A great way to add overflow sleeping space is a "garbin." A garbin is garage/cabin: a garage with living space above.
Added sleeping accommodations at your cabin site are great for those special occasions, such as when you’re entertaining Aunt Beth and her rambunctious kids or the entire Boy Scout troop. Some cabin owners have extra beds in a bunkhouse or a second small cabin, like I do. But for many, the desired answer for more space is a “garbin” (garage/cabin), a garage with living space above. If you need a garage anyway, adding a room in the rafter space, aka “in the roof,” can be an economical way of supplying a recreational or sleeping space.
Before you get too excited about this opportunity, you need to check with local zoning authorities to see if secondary living structures are allowed on your site. The answer may depend on your lot size, septic capacity or setbacks from neighbors, driveways, roads and water. Some codes define living space as “those with wet spaces of bathrooms or kitchen,” yet may allow a recreation room. I’ve designed a few garbins with roof-canopy connections to main structures, in cases where the whole result can qualify as one dwelling.
If you’re going to use the second-level space for anything other than storage, you’ll need a proper, code-satisfying stairway, rather than a pull-down stair. A proper stairway can be either inside or outside the envelope of the building. An internal stair must be separated from the garage area and lead directly to the exterior. A fire-rated door can be used between the stair and garage as long as it doesn’t imply an exit. An external stair can be an interesting decorative feature of the garbin, and when designed with a small deck at the top, it can extend the livability of the attic space. An egress window is necessary in the attic space, and must be located in any space designated as a bedroom. Windows that meet egress codes are labeled in most window manufacturers’ catalogs or on their websites.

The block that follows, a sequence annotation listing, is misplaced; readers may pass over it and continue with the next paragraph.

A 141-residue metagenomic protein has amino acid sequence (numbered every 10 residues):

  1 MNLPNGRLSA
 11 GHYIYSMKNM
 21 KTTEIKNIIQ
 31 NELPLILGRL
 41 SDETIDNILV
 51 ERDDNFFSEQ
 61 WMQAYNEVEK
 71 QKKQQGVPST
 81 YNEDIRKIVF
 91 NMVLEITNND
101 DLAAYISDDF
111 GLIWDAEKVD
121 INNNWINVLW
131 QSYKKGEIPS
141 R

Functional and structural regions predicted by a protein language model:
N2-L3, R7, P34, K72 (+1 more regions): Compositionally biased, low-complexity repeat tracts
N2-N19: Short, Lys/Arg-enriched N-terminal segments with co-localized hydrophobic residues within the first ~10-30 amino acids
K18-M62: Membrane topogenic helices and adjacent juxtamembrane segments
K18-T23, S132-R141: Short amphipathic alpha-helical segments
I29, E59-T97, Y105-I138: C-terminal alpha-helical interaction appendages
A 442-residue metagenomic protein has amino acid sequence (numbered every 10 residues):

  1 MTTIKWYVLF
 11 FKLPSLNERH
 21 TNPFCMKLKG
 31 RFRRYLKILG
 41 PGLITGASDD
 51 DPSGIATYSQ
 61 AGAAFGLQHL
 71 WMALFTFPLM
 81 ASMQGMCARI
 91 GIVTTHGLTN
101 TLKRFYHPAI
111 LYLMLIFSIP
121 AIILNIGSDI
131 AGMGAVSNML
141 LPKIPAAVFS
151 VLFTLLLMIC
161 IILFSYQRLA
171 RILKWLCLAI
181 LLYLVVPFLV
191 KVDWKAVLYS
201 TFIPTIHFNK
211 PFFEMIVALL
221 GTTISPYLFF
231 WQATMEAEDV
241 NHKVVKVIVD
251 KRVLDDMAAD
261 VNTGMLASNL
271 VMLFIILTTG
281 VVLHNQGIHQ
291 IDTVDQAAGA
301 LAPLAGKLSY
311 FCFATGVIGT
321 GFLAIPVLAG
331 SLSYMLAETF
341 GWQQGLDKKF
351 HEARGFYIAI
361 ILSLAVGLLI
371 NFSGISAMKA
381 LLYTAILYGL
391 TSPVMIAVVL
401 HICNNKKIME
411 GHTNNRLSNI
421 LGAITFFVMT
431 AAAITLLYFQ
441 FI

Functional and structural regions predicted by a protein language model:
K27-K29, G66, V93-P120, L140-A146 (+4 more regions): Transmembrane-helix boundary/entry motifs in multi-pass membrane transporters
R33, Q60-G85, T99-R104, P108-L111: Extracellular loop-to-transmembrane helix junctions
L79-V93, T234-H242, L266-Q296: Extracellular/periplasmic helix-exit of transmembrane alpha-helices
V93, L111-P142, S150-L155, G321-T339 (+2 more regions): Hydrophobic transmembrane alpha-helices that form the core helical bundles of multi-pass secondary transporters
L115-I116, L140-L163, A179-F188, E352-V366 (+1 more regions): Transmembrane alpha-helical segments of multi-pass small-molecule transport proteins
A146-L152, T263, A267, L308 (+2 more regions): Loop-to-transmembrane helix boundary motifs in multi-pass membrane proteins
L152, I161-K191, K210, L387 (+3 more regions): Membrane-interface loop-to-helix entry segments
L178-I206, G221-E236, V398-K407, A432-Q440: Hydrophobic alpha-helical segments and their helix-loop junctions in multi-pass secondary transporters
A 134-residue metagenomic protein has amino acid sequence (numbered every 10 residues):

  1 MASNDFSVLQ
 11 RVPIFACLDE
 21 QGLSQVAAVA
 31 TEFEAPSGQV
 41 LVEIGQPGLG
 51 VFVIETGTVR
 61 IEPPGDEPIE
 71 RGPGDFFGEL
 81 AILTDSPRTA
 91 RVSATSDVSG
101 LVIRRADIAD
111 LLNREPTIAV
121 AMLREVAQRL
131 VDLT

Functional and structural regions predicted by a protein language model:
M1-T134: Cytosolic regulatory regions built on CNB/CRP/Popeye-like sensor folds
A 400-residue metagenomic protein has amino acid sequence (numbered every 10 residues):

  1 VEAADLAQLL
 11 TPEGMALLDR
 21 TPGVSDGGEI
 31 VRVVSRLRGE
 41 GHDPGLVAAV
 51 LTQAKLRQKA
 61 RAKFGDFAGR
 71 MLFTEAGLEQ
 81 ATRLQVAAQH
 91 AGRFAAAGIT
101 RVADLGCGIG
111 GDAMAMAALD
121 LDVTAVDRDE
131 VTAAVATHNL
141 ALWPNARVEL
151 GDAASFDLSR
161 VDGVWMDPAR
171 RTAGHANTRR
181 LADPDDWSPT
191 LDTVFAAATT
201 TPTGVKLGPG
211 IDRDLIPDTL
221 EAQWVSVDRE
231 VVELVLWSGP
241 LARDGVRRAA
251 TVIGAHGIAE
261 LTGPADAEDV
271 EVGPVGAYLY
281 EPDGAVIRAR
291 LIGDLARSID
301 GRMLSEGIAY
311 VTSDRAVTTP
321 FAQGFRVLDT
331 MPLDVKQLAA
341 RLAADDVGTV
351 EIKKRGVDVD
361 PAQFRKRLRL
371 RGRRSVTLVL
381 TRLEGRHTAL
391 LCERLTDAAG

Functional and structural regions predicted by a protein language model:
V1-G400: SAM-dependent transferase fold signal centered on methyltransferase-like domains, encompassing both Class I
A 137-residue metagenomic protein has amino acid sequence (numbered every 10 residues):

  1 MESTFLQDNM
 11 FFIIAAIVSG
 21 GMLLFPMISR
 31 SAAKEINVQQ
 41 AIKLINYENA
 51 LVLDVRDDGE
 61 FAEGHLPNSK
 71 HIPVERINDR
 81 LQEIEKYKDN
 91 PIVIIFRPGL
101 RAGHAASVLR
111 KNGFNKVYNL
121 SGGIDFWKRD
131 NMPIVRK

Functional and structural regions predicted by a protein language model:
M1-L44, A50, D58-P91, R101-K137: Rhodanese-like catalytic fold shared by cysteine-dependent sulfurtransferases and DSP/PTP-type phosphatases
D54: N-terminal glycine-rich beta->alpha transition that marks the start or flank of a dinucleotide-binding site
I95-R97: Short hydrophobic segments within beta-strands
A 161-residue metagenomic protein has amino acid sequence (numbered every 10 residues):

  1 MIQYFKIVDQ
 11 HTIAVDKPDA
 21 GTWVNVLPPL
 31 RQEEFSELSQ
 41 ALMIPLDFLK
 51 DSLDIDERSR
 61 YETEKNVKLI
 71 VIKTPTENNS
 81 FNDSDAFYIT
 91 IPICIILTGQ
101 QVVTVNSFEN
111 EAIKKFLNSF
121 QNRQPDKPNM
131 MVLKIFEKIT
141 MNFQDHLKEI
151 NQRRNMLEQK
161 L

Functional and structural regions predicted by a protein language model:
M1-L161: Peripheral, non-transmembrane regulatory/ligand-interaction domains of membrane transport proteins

The garage must have a one-hour fire separation from the habitable space above. This usually involves applying gypsum board to both ceiling and wall surfaces of the garage. If air ducts are employed in the heating or cooling of the living space, these ducts cannot be extended to also serve the garage.
In cold climates where structures remain heated in winter months, plumbing lines are best kept off exterior walls. Since garages usually only have exterior walls, adding a small mechanical room in the garage can provide an interior plumbing wall.
Attic trusses are the most cost-effective means for creating a useful second-level space. Each truss is fabricated with a large center void often equal to half the span of the truss. Collectively these trusses add up to produce a room under the roof with a size equal to half of the garage footprint. Attic trusses can be interrupted by the use of girder trusses, allowing the addition of dormers that bring light and ventilation into the middle of the room. I prefer shed dormers rather than gable dormers for three reasons: the size of the windows, the ease in framing, and the lower cost in sheathing with either shingles or metal roofing materials.
The orientation of the gable ridge is dependent on the location of the stair, which should ascend to near the middle of the roof. Therefore, the stair is usually perpendicular to the roof ridge. In my designs, I usually locate the bottom of the stair in a direct line to the main cabin entry.
If you’re thinking about phasing-in a compound of retreat structures, and you’re thinking that phase one will be a garbin, I recommend you put the brakes on that notion. Over the years, I’ve seen such garbins significantly overbuilt, causing delays in building the main cabin. And rarely were the garbins located on prime sites.
Our architectural office has designed one-, two-, three-, and even four-car garbins. No matter the final configuration, your garbin can provide a cozy little garret for children or become a well-developed suite for the luxury accommodation of guests.